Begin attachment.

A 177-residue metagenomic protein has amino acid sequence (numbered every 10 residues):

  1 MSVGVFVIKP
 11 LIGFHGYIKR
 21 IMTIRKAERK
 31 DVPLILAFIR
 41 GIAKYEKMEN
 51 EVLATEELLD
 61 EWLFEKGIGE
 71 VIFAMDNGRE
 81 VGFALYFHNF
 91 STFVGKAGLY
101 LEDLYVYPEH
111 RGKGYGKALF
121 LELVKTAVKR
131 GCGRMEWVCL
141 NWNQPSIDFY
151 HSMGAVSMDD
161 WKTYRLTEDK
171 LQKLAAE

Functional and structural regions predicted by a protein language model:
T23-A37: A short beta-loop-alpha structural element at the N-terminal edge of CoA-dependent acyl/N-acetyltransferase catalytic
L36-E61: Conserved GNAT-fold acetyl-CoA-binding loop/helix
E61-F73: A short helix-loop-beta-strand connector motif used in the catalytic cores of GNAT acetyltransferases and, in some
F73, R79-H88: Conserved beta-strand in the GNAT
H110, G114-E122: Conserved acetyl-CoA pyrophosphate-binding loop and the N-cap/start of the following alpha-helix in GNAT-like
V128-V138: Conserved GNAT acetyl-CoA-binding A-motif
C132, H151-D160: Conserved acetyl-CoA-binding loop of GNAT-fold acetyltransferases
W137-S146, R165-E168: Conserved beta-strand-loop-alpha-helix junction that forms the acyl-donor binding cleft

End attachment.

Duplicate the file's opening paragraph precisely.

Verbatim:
A 177-residue metagenomic protein has amino acid sequence (numbered every 10 residues):